The President spoke, and it was done. Of course the fact that Americans saw themselves competing in a race for space prominence with the Soviet Union helped to spur the project. It was also a challenge that met the self-perception of Americans as a ‘can-do’ people who could outstrip the technological abilities of anyone, anywhere, anytime.
When will that ‘can-do’ attitude bring health-enchancing, preventative, chronic and acute medical care to every citizen? Picture the outcome. No more families brought to their knees by medical bills. No more young adults refusing to buy health insurance so they can pay the rent or meet school bills. No more elders paying for health insurance instead of eating. No more maladies unexamined because it costs too much to even visit the ‘doc in a box.’ Imagine earlier intervention for diabetes, chronic heart problems and cancer.
Repeated attempts to reform health care have failed. The recent move toward reform is being opposed by many. Where’s that ‘can do’ spirit of the ’60′s? Why aren’t we eager to outstrip countries that have national health care with a bigger and better program? Where are the dreamers?
Calling all dreamers and doers. It’s time for us to speak out, to help our country to take a giant leap into the brave new world of health care rights for all Americans.
Though this question might well be confused with a inquiry after the state of your loss of height or even girth, it is an inquiry after the state of your spiritual health. The ancient meaning of ‘shrive’ is to hear someone’s sins and to respond with an assurance of grace and spiritual advice as required. It is the action that lies behind Shrove Tuesday, the day before Lent begins.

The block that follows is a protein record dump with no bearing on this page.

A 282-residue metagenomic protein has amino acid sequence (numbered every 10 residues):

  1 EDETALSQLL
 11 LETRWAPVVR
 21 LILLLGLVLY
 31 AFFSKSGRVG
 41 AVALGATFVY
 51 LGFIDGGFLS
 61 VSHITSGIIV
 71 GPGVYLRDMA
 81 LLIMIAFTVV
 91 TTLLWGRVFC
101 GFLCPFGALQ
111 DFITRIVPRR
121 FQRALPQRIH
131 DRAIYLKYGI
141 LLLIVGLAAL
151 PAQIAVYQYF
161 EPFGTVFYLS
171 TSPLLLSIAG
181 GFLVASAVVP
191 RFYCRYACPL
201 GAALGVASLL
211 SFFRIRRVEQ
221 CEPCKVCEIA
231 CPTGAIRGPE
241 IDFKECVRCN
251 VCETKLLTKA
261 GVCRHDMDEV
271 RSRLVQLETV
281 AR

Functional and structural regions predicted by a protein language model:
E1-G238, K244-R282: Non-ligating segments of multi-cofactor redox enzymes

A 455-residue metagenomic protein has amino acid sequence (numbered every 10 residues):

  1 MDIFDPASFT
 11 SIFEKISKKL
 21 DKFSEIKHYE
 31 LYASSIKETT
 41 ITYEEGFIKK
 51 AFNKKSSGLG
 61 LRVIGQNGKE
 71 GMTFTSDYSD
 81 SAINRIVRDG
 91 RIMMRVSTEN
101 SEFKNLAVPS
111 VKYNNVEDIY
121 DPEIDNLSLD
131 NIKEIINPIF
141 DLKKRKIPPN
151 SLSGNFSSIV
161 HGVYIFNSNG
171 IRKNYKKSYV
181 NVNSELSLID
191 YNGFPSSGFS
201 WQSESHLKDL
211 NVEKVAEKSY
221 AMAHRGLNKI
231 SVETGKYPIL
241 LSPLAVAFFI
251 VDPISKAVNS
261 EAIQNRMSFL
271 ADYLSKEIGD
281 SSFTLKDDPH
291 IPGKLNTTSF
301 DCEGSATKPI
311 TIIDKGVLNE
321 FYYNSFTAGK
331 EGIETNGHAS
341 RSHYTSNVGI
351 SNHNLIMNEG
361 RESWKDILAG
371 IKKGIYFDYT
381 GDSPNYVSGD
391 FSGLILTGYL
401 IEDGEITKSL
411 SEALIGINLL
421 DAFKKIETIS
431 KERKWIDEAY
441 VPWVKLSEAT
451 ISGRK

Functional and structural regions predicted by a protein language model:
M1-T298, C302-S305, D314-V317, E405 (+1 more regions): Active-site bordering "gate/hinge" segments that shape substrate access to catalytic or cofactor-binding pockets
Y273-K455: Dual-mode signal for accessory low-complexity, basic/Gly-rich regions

Next Tuesday, February 25th, could be a good day to ask yourself where you have fallen short in your striving to be a person who gives no offense. For those who experience a divine presence in their lives their desire not to offend includes both deity and humanity. For those whose sole focus is in the human realm, there still remains a need to own up to offenses one may have given. The range of offenses we can offer are almost too numerous to mention. A short list would include: unwarranted anger, intentional slights, corners cut too sharply, offering cold legalism where warm empathy was needed, pursuing desires to own or possess beyond need or reason, choosing the easy out when forgiving self, and choosing harsh standards when called upon to forgive others.